The compositions listed in Table 1 were melted and extruded, then drawn three times long to obtain 5 mm wide coreless twist-ties. For comparison, a rod-like article having a 5 mm diameter was also prepared. The properties of the articles produced in compositions 1-4 are summarized in Table 2. Composition 5 exhibited results similar to Composition 2.

              TABLE 1______________________________________      Com-  Com-    Com-    Com-  Com-      posi- posi-   posi-   posi- posi-      tion 1            tion 2  tion 3  tion 4                                  tion 5______________________________________A   polyethylene 100     90    --    --    100    terephthalate    resinB   Polyamide resin            --      --    100   --    --C   Polypropylene            --      --    --    100   5    resinD   Polybutylene --      10    --    --    10    terephthalate    resinE   Zinc stearate            0.10    0.10  0.10  0.10  0.10F   DOP          1.00    1.00  1.00  1.00  1.00G   Adecapole CLE-            0.01    0.01  0.01  0.01  0.01    1000H   Glass beads  15.00   30.00 20.00 15.00 0I   Pigment (phtha-            0.05    0.05  0.05  0.05  0.05    locyanin blue)The manufactures of the products above are as follows.A Polyethylene terephthalate resin              Yunichika K. K.B Polyamide resin  Yunichika K. K.C Polypropylene resin              Mitsui Sekyu Kagaku K. K.D Polybutylene terephthalate resin              Toray K. K.E Zinc stearate    Sakay Kagaku Kagaku K. K.F DOP              Dainippon Ink Kaga Ku              Kogyo K. K.G Adecapole CLE-1000              Asahidenka Kogyo K. K.H Glass beads      Kabushiki Kaisha UnionI Pigment (phthalocyanic blue)              Sanyo Shikiso K. K.______________________________________

                                  TABLE 2__________________________________________________________________________Characteristic properties    Composition 1            Composition 2                    Composition 3                            Composition 4                                    NoteShape    strip        rod strip                rod strip                        rod strip                                rod cored strip__________________________________________________________________________CapabilityEasy of twisting    easy        easy            easy                easy                    easy                        easy                            easy                                easy                                    easyCapability of    good        bad good                bad good                        bad good                                bad goodkeeping twistCapability of    un- un- easy                un- un- un- un- un- unbreakableuntwisting    break-        break-  break-                    break-                        break-                            break-                                break-    able        able    able                    able                        able                            able                                ableCutting into tied    nil nil nil yes nil yes nil yes yesarticle (Chinesecabbage) by tyingSafe in twisting    nil nil nil nil nil nil nil nil yes(fingers are freefrom injury)Easy of printing    easy        hard            easy                hard                    easy                        hard                            easy                                hard                                    easyfor indicationof contents__________________________________________________________________________ Note: conventional twisttie made of 8carbon steel wire core 0.5 mm in diameter.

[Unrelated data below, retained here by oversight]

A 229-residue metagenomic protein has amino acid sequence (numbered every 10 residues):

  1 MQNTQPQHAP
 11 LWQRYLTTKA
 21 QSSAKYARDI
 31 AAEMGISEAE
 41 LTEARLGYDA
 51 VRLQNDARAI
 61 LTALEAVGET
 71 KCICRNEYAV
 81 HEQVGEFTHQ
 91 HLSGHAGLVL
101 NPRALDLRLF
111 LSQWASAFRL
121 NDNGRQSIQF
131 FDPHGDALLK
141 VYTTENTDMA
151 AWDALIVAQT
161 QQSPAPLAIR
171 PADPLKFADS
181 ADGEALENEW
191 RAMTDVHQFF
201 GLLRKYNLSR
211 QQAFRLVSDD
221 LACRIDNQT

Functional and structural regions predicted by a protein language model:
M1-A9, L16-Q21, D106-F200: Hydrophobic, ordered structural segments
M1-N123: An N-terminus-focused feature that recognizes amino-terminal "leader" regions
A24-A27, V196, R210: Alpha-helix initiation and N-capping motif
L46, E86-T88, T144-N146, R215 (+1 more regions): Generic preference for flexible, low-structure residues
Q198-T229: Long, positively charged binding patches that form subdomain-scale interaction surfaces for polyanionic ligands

As shown above, coreless twist-ties formed in a strip configuration satisfied the functions of a twist-tie.

EXAMPLE 3

Twist-ties were formed with a mixture of PET polymer and olefin polymer both alone and with the addition of glass beads. The PET employed had a glass transition temperature of 70 C. and glass/rubber transitional behavior in the range of about 80 C. and 130 C. The resulting tie exhibited yield at a stress between about 9,000 and 10,000 psi.